A PhD student has made a significant breakthrough in preventing a global deficiency of the essential mineral and micronutrient in humans called selenium, which has been linked to the possible incidence of some diseases, including some cancers, viral infections, suppression of HIV progression to AIDS, heart disease and male infertility.
More than one billion people globally suffer from selenium deficiency due to low dietary intake in countries where soil selenium levels are low such as Australia, New Zealand and Bangladesh.
PhD student Mahmudur Rahman from Bangladesh and his supervisors Hackett Professor Kadambot Siddique and Professor William Erskine have developed a way of increasing the concentration of selenium in lentil seed, a concept known as biofortification.
The group from The University of Western Australia's Institute of Agriculture and Centre for Plant Genetics and Breeding in the School of Plant Biology took analysis from selenium in the soil and lentil seeds in collaboration with North Dakota State University and Cornell University in the U.S.
Studies were conducted in Bangladesh and Australia to determine the concentration of selenium in lentil seeds. In Australia, in cooperation with the South Australian Research and Development Institute (SARDI) and Department of Environment and Primary Industries, Victoria they showed that applying 40grams per hectare (g/ha) of selenium directly on lentil plants during its reproductive stage increased its concentration in the seeds by more than 10 times from 200 micrograms per kilogram (μg/kg) to 2772 μg/kg.
"Our research shows that without changing food habits, biofortified lentils would provide adequate dietary selenium to people living in countries where soil selenium levels are low, such as Australia, New Zealand and Bangladesh," Professor Erskine said. "This means that eating just 20g of biofortified lentils can supply all of the recommended daily allowance of selenium."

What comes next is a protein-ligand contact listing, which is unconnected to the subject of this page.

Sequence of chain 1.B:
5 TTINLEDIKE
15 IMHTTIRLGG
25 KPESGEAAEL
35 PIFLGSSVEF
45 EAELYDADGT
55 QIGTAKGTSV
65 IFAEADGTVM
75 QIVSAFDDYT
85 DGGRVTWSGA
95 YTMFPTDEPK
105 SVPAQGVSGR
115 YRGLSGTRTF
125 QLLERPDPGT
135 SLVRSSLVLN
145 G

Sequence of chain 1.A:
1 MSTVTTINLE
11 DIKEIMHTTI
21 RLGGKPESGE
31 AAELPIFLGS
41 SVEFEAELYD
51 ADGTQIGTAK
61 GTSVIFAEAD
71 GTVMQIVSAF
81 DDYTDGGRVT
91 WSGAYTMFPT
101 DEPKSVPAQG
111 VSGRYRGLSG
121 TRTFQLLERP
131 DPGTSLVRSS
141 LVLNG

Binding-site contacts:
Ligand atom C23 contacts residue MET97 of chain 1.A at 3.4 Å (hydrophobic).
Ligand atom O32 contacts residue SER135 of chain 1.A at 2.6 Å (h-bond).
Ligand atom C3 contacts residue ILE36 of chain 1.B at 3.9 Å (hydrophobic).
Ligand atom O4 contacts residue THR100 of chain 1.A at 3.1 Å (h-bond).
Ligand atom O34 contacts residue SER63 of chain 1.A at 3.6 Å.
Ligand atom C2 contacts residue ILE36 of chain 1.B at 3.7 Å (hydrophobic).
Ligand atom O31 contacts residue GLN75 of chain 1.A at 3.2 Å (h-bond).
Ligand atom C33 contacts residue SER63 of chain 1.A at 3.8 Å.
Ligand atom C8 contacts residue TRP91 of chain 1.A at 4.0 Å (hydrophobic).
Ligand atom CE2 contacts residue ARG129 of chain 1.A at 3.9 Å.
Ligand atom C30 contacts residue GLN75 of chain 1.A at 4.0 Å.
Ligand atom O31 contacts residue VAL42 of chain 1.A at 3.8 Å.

Seed selenium concentration in Bangladesh studies averaged 312 μg/kg compared with 200 μg/kg in Australia. In both countries, research showed that different varieties of lentils and the location they were grown in was a factor for seed selenium concentration.
"The research found that genetic variation in lentils does affect the amount of uptake and concentration of selenium and therefore there is an opportunity to breed and select for improved varieties with selenium seed concentration," Mr Rahman said.
"There is scientific evidence that a selenium-deficient diet may increase the risk of arsenic poisoning among people exposed to arsenic-contaminated water," Professor Siddique said. "In Bangladesh, more than 80 million people are at risk of drinking arsenic-contaminated water.
"The research is particularly significant to Bangladesh where the average consumption of selenium is only half of the World Health Organisation recommended level of 55µg per person per day."
More information: "Enhancing selenium concentration in lentil (Lens culinaris subsp. culinaris) through foliar application." M. M. Rahman, et al. The Journal of Agricultural Science. DOI: dx.doi.org/10.1017/S0021859614000495 (About DOI), Published online: 27 June 2014
M.M. Rahman, W. Erskine, M.S. Zaman, P. Thavarajah, D. Thavarajah, K.H.M. Siddique, "Selenium biofortification in lentil (Lens culinaris Medikus subsp. culinaris): Farmers' field survey and genotype x environment effect," Food Research International, Volume 54, Issue 2, December 2013, Pages 1596-1604, ISSN 0963-9969, dx.doi.org/10.1016/j.foodres.2013.09.008.